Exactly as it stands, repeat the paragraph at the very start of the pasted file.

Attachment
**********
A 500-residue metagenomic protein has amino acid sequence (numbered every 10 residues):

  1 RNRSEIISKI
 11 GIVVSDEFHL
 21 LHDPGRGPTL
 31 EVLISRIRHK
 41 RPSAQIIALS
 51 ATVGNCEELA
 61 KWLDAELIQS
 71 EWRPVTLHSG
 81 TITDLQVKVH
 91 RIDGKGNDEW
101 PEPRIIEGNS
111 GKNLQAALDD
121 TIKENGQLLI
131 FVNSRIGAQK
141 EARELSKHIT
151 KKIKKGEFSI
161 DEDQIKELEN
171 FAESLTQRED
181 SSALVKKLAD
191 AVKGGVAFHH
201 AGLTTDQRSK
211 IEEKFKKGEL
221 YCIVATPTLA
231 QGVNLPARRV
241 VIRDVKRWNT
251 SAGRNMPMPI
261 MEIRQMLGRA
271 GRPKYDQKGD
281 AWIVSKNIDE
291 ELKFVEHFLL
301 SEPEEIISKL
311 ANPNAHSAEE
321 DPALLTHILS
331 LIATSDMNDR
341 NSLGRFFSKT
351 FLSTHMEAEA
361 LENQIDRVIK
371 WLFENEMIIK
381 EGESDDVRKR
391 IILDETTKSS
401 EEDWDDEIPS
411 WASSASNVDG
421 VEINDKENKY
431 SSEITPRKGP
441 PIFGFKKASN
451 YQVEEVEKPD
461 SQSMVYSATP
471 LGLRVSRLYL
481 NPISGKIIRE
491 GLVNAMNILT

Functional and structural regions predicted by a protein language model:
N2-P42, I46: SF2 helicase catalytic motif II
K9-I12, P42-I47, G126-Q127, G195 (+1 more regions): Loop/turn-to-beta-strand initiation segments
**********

A 500-residue metagenomic protein has amino acid sequence (numbered every 10 residues):